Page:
On the other hand, for that full sized ESL, you need a big amplifier because ESLs are difficult to drive (impedance) and are not very sensitive. MartinLogan has addressed that in the Purity by adding a built-in 200 watt RMS power amplifier that drives both the ESL panel and the woofers. So, you give away something due to the small size, but you get something back in having the powered drivers. That’s the Purity.
On the rear panel (photo shown above), you can see the single set of binding posts, an RCA line-level input for the amplifier that powers the entire speaker, and a bass level toggle. Normally, you just connect your power amplifier output to the binding posts, and the signal is routed to the built-in amplifier. Otherwise, you can, if you want, connect a line-level output from your processor or receiver to the RCA line-level input, which then drives the amplifier directly. The toggle lets you adjust the bass output depending on how close the speaker is to a wall (walls and corners produce bass loading).
I tested the Purity’s with a McIntosh MCD201 SACD player, Lamm L2 Reference preamplifier, and McIntosh MC1201 monoblock power amplifiers. Cables were Legenburg and Nordost. I also listened to the setup with the preamplifier outputs connected to the RCA inputs on the Purity’s, rather than using the McIntosh power amplifiers. Using the RCA inputs, the setup had increased sensitivity.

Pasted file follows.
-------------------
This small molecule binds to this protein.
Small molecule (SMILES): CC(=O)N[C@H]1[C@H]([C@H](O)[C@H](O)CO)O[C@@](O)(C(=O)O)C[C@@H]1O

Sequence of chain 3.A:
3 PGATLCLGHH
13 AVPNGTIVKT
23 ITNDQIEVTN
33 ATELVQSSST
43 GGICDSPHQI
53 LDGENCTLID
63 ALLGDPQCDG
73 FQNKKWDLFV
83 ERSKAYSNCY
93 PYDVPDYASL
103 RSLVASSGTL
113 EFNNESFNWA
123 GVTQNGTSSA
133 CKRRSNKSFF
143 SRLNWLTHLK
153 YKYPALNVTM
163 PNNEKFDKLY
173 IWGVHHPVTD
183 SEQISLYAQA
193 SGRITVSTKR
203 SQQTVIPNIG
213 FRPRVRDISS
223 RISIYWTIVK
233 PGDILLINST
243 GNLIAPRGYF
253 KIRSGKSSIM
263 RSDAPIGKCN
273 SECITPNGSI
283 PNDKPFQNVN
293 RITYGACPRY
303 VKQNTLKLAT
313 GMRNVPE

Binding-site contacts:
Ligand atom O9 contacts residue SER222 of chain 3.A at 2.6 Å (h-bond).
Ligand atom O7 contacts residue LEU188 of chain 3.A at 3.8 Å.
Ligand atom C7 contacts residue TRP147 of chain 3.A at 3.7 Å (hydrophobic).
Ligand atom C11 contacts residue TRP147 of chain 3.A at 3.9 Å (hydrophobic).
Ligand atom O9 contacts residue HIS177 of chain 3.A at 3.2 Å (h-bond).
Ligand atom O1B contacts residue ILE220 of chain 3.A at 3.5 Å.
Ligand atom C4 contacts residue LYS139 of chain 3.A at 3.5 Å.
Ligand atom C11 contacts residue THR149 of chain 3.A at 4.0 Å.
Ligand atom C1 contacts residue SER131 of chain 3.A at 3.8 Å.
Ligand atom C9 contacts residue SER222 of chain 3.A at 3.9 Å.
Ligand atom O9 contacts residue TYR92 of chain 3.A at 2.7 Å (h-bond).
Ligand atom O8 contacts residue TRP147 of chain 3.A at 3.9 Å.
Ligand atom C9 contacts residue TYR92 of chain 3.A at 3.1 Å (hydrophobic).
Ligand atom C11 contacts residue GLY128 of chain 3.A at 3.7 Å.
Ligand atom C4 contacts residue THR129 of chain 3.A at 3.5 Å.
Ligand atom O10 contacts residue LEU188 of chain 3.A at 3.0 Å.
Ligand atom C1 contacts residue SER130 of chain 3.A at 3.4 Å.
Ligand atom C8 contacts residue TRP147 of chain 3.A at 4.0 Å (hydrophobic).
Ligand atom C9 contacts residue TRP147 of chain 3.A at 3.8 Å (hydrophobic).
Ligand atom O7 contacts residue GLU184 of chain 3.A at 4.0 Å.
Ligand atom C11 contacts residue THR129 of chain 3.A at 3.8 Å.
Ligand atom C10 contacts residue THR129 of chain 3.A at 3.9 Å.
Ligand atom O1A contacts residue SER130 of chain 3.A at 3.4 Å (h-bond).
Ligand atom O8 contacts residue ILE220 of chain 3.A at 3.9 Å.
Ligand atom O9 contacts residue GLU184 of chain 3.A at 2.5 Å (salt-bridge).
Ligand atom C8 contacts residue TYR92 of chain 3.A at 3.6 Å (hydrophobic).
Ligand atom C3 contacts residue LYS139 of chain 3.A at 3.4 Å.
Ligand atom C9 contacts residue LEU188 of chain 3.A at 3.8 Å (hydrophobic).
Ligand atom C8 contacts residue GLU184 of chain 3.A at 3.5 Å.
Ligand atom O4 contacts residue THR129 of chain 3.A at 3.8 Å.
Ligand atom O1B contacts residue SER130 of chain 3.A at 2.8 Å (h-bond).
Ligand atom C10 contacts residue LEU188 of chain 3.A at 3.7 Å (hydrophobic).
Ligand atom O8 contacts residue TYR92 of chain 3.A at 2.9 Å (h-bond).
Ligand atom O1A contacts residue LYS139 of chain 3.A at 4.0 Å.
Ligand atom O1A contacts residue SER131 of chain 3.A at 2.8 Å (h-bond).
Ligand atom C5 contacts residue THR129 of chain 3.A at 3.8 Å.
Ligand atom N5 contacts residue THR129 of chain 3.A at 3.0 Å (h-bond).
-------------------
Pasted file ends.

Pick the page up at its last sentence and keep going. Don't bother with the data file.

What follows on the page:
I was very excited to fire the Purity’s up. and they did not disappoint me.
I was also excited to play this Telarc SACD of Hiromi, as she is one of my favorite artists. The combination of SACD and the Purity’s was magic. Her music is partly electronic, and there is an amazing amount of transient detail that has to be delivered in order to fully appreciate what her jazz group can do. I suspect that I did not miss any of it with the combination of great electronics and these fine speakers. They won’t play quite as loud as my full range ESLs, but then, they are the size of doors. The bass was, on the other hand, just as tight as my full range ESLs, which surprised me.
Classical piano is an excellent test for the timbre of speakers, and the MartinLogan ESLs came through just like I expected with this Telarc Schubert SACD. Very natural, full bodied, crisp leading edge transients.
The female voice is probably the best test for boominess in speakers, so I put on this Telarc SACD of Tierney Sutton. I felt the Purity’s had just a little too much bass, but it wasn’t boomy. So, I simply flipped the toggle on the rear that let’s you decrease the bass by 3 dB.
Popular guitar is personified in the US by several musicians, and the Los Angeles Guitar Quartet (LAGQ) is a good example. Here, in this Telarc SACD, I listened for the leading edge transients, and heard them all. It is this detail capability that sets ESLs apart from conventional tweeters.